Students are a lucrative prospect to landlords, given they often are willing to sleep more people per room. Thus a unit that formerly rented for $1,000 to $1,500 per month might earn $2,000 to $3,000 per month from students, Turner said.

Northeastern University’s land-use choices also play a contributing role, White said. When students traditionally look to off-campus housing in their junior and senior years, they are likely to move into the area surrounding their former housing. Many students have been led to move into the neighborhood following NU’s purchase of and development of student housing on Roxbury-located land, White said.

“In areas surrounding Northeastern in Lower Roxbury, the number of low-income African American people has significantly decreased,” White said.

Inserting affordability

The cost of land and construction makes it challenging for developers to turn a profit on housing if they do not offer it at market rate. Government subsidies allow private developers to balance the cost, with the level of subsidy determining the amount of units and extent of affordability.

While community development corporations take on missions of providing for their communities, Turner said recently, they have not always been able to provide the depth of affordability most needed in Roxbury.

According to Massachusetts Association of Community Development Corporations information provided to Turner, between 2010 and 2015 CDCs created 125 rental units in mixed-use developments in Roxbury. Of these, 36 were affordable for those with incomes of up to 30 percent AMI ($23,600 for a family of two, according to Affordable Housing Online). Another 81 units were priced for those making 31 percent to 60 percent AMI (up to $47,100 for a family of two). Three units were offered for those making 61 percent to 80 percent AMI and five units for those earning above or at 81 percent AMI.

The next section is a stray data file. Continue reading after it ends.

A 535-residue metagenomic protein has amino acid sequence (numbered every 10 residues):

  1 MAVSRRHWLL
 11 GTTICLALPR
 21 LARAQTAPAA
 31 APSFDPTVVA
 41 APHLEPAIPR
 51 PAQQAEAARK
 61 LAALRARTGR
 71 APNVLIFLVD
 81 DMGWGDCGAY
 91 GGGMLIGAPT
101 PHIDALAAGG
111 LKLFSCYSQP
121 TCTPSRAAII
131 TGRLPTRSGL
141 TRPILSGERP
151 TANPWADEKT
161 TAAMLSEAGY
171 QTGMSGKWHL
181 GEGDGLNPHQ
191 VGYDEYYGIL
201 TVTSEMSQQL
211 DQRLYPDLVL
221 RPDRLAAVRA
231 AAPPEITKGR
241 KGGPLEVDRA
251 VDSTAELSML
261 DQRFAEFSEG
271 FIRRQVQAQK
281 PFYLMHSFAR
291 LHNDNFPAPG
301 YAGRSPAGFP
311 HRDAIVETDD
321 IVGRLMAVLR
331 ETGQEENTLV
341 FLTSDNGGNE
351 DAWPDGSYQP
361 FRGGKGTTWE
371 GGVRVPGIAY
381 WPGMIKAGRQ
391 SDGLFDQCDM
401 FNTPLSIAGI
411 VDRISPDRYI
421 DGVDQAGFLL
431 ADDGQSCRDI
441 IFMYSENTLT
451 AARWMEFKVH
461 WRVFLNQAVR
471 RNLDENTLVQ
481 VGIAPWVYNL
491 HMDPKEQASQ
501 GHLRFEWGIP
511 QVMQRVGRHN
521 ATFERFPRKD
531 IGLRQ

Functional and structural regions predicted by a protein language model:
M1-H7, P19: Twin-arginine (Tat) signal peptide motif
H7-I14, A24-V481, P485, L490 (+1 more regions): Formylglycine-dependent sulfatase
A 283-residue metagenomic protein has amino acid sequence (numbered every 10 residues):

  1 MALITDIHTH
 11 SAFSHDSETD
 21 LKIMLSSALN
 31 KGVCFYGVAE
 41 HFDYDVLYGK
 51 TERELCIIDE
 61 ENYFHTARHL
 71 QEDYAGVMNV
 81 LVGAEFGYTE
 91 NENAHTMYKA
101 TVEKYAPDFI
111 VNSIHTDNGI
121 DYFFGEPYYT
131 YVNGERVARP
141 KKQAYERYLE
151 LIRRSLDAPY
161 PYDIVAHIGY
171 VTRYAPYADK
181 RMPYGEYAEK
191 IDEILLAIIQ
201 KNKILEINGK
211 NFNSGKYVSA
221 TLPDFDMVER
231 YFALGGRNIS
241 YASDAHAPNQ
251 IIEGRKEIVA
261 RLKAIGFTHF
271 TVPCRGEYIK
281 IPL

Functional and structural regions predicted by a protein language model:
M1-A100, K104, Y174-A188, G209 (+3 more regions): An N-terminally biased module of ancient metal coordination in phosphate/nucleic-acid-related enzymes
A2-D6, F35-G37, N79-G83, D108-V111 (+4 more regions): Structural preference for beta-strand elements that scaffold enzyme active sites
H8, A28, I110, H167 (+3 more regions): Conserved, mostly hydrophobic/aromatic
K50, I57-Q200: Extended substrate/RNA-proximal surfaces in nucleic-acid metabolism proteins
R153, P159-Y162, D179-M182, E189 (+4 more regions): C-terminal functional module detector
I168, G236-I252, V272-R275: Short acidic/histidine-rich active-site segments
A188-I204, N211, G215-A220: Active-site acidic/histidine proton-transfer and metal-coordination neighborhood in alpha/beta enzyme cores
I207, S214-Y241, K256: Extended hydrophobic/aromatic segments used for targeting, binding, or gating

During that time period, MACDC members created 523 more units in housing-only developments in Roxbury, of which 26 were ownership units and 497 rental. Of the 523 units, 100 were designated for those making up to 30 percent AMI, 376 for those making 31 percent to 60 percent AMI, 32 for those making 61 to 80 percent AMI and 15 unit for those making up to 81 percent AMI.

City-owned land represents another resource that can be tapped to address affordable housing needs. While Mayor Martin Walsh’s administration is working toward its goal of creating 53,000 new units to ease housing pressures, White and Turner say there is need for greater action.

Turner said the city should take a firmer stance in the face of powerful need. He recommended that anytime city-owned land is used for housing construction, the city require that one third of the units are provided for low incomes, one third for moderate incomes and one third at market rate.

“We have a situation where the vast majority of the people in the community have incomes that don’t allow them to economically rent units based on the formula being used,” he said. “In any community in Boston where rents are moving up more quickly than income and displacement is happening because of that, you’d assume that the use of city land would act as a mitigating force trying to balance the negative economic pressures of the private market.”